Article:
The Importance of Mental Health Self-Advocacy in the Workplace
Haley Urbanik, Co-Founder
When I was 13 years old, I had my first panic attack. I remember it vividly; I was sitting in the computer room at my middle school when I suddenly felt out of control. My heart was pounding, eyes were watering, and I felt like my chest was so tight I could barely get air. I was shaking, sweating, and dizzy, and I remember grabbing the desk with all of my strength to try to stay grounded as I felt like I was so out of control I was going to collapse. I silently but desperately looked around the room to see if anyone noticed that my world was ending, but everyone was focused on the screen in front of them. Starting at that moment, I began to have them daily, whether it was reading out loud in class, walking down the hallway, giving a presentation, or sitting in a crowded room with no easy exit.
This struggle has stayed with me, fluctuating in frequency and intensity, for the last 11 years. I was diagnosed with Generalized Anxiety Disorder when I was 17, and have been getting treatment since. Going through college and entering the workforce with an anxiety disorder was incredibly difficult, but I learned invaluable lessons that I hope can help others in a similar situation.
The most important and helpful strategy for me has been self-advocacy. Getting to the point where you’re able to advocate for yourself takes time, but the value of speaking your truth and getting accommodations is immeasurable. I began this by first receiving accommodations for my classes in college, and then as I entered the workforce I continued to ask for what I needed.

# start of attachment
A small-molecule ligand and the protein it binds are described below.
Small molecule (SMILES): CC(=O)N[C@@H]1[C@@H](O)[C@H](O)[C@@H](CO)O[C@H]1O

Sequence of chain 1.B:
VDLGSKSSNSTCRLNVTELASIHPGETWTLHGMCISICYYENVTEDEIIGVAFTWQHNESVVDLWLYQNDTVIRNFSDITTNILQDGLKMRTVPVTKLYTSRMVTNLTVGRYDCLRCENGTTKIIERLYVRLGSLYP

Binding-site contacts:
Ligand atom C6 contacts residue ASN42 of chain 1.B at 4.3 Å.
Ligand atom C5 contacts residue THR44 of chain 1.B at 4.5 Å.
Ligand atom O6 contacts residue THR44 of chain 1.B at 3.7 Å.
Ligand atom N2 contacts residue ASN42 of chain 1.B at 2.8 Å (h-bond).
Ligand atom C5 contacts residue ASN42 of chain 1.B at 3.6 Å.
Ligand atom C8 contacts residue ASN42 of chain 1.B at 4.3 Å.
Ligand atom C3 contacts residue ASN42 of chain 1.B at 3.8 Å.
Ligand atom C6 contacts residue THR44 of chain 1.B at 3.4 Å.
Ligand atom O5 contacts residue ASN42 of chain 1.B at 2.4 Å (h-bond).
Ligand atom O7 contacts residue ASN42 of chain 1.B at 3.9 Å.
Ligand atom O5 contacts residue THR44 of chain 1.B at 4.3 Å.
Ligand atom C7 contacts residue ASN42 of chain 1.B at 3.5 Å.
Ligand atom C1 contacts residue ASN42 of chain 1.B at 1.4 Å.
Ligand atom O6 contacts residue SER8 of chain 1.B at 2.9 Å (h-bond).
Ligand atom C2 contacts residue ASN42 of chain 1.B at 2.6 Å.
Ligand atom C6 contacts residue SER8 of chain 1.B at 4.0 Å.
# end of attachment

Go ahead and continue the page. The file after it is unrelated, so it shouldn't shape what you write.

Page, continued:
As an employee, here are some steps you can take towards self-advocacy:
Understand your diagnosis and ways to manage symptoms that work the best for you and make a plan for what you need to be successful in the workplace.
Set up a time to talk to your manager about your struggles. This does not need to be in detail, however, enough that they will understand how your work is impacted.
"I’m unable to share my ideas due to severe anxiety when I speak up and have attention on me, but I do want to contribute."
Be specific about the aspects of your job that you’ll need accommodations for, and have solutions for how you do them in a way that will work for you and your team.
"I will share my ideas with a co-worker who will say them on my behalf, I will send a follow-up email, or I will meet individually with the meeting or project leader."
Plan regular check-ins with your manager to see how the accommodations are working and discuss any changes you need to make to your plan.
"I’d like to try sharing more in the next meeting, if you notice I’m struggling would you be able to step in and speak?"
As a leader, here are ways to help an employee who approaches you with mental health struggles:
Educate yourself and stay up to date on the resources available, such as the Crisis Text Line or National Suicide Prevention Lifeline, and any company resources or protocols in place for mental health.
Make it known that this is an understanding, safe, and supportive environment and that you are there for your employees to talk to.
Listen with empathy and open-mindedness.
"This must be very hard for you. I appreciate you sharing this with me."
Work collaboratively with the employee on solutions that accommodate them and do not compromise the work.
"I’d like to help the best way that I can. What do you need in order to be successful?"
Have the employee’s back. If the employee says they want to try something out of their comfort zone and may need support, be there. If you notice the employee is struggling to share their idea in the meeting, for example, you may support them by saying something such as:
"<Employee name> and I discussed our approach before the meeting and I’d like to add to the great conversation they've started."
Plan frequent check-ins with this employee.
"How are you doing today? Are the accommodations helpful for you? Do we need to make any adjustments?"
While there are many other steps you can take, one of the most important is making sure that honesty is met with empathy. It is brave for people to speak up about what they’re going through and ask for what they need, and feeling heard and understood can make all of the difference.